Continuity Insert? N
My Reprint: N/A
Inbound References (20): show
Too bad it didn't stick.
Posted by: Robert | June 25, 2014 6:13 PM
I'm sure Nick has that old costume somewhere around one of his homes.
Posted by: david banes | June 25, 2014 7:58 PM
I don't think that the LMDs were intended to actually steal the soul of the person they duplicate. I think they were intended to duplicate their personality- the Deltite refers to Clay Quatermain as the "original". It's moot now, of course. Similar confusing language about whether the Phoenix duplicsted Jean's personality or stole her soul showed up in Inferno, which not coincidentally was edited by Bob Harras.
Posted by: Michael | June 25, 2014 11:15 PM
While there are elements I liked about this series, it simply doesn't work. It gets rid of a lot of SHIELD characters simply to replace them with new characters that are for the most part not as interesting.
The series also botches what has always been something dubious - who runs SHIELD and why. There is no way a governmental agency (most likely an international organization) would have directors whose identities were unknown. There'd be oversight committees, internal affair agencies, and plenty of other watchdogs (including the FBI and CIA not to mention foreign government intelligence agencies). The LMD plot simply doesn't work and requires everyone to be stupid.
I take it that Marvel wanted to shake up SHIELD in the hopes it could survive as a new series. If so, they had plenty of other ways to do it. They needed to remove Fury from his desk job and put him back in the field, so they could have easily simply replaced Fury as the boss and put it in a new character that would shake things up. But they KEPT Fury as head of the new SHIELD which just duplicates the error.
The only good thing was a new Madame Hydra which I always thought was a good concept.
Posted by: Chris | June 25, 2014 11:34 PM
I'm with Robert: I loved this mini and think its a shame it was almost immediately retconned and watered down. In fact, more or less completely canceled out.
Harras seems to have drawn on "Blade Runner" and maybe even just a bit of "Alien," as well as James Bond, of course. He and Neary do it deftly, so that even though the plot isn't anything new--as you point out, we've seen rogue LMDs before, and even the idea of SHIELD corruption wasn't entirely new--it feels more like a classic rebelling than a retread, sort of like "Indiana Jones" revisiting the old Republic serials.
Nobody else is Steranko's, but I don't think you give Neary and the art team enough credit: there's a bit of a Steranko's vibe but presented through the style of '80s realism. Again, that's not Steranko's, but I find this series true to the spirit of the old SHIELD--both Lee/Kirby and Steranko's--while also doing its own thing.
Also, credit to Harras for not going the lame route of just bringing back Fury's only villain, Strucker. This was a new threat derived from an old gimmick that nonetheless felt like a menace worth taking seriously, a threat worthy of the occasion and deluxe-format treatment.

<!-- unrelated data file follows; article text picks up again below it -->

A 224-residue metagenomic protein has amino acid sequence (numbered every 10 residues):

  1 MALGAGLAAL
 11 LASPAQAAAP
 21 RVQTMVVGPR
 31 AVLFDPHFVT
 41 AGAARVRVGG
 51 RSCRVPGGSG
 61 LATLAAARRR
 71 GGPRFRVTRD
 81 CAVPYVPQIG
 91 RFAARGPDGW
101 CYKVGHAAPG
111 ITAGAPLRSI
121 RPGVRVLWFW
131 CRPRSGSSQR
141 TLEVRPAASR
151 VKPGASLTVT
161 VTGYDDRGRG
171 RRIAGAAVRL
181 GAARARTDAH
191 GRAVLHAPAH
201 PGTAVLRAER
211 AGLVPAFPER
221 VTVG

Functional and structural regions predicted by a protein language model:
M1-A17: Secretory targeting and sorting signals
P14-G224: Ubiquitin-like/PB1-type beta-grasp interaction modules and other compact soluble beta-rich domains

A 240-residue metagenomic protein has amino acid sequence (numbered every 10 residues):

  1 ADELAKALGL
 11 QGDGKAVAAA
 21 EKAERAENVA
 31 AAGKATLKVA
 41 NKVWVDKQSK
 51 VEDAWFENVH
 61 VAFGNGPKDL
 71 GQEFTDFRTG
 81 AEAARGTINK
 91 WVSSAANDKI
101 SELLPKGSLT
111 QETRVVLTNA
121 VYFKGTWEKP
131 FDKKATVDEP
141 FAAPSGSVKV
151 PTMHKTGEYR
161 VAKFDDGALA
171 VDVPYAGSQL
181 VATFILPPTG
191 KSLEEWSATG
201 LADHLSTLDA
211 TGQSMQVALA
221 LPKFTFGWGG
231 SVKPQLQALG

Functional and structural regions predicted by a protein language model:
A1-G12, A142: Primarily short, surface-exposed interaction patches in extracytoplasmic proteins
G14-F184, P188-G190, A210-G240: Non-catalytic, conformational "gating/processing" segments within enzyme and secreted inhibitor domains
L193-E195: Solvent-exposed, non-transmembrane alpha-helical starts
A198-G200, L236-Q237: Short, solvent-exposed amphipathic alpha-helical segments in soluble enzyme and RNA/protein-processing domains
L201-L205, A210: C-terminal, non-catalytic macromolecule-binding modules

I do agree the retcons were trying to go too far, unnecessarily so. Deloitte didn't need to be the mastermind of absolutely everything to be a cool enemy.
Reading your review, by the way, put me in mind of a fan-fix for a lingering problem: how about we say Yorgon and Valdemar Tykkio, the AIM leaders, were Deltites? That might explain why Yorgon wasn't quite human when he got his face smashed.
I wonder if this series also could give us something interesting to work with in light of the Strucker android controlled by Machinesmith in Captain America. You could have the makings of a large-scale android / post-human conspiracy here. Lots for Nathan Adler to ruminate on.
Posted by: Walter Lawson | June 26, 2014 12:10 AM
Walter meant "retelling," not "rebelling," but I corrected him.
Posted by: Walter Lawson's Sentient iPad | June 26, 2014 12:14 AM
The real question is...did the Deltites dress Nick in that for some reason, or is it a standard-issue SHIELD battle-thong that all agents wear under their uniforms? :P
Posted by: Dermie | June 26, 2014 12:55 AM
The Fury crucifixion scene is a Dali homage, apologies if I'm stating the obvious:
Posted by: Cullen | June 26, 2014 1:18 AM
The one-Shot Fury (1994) explains the backstory of SHIELD, showing the first director of the SHIELD, Rick Stoner, killed by Hydra very soon after his appointment.
Posted by: Midnighter | June 26, 2014 6:22 AM
@Cullen - thanks for that. I, at least, wasn't aware of it. (Doesn't quite explain the outfit, though!).
@Walter's iPad - I see you didn't apologize for slandering the fine people at Deloitte.
Posted by: fnord12 | June 26, 2014 7:43 AM
Is it just me or does the post-Marvel Now! Captain America and Winter Soldier: The Bitter March confuse SHIELD chronology some more?
Posted by: Max_Spider | June 26, 2014 8:03 AM
@Michael - like you said, it's moot, but i'm curious how you interpret the scenes with Kate Neville, if it's not about pulling her soul away.
More "importantly" i'm also still not sure why the MCP lists the Fury LMD in IM #227 but not the earlier IM issues (and why both the real Fury and the LMD are listed for #227). I figured i'll wait until i get to the 1989 Fury series to see if it's explained there but just thought i'd see if you know.
Posted by: fnord12 | June 26, 2014 9:20 AM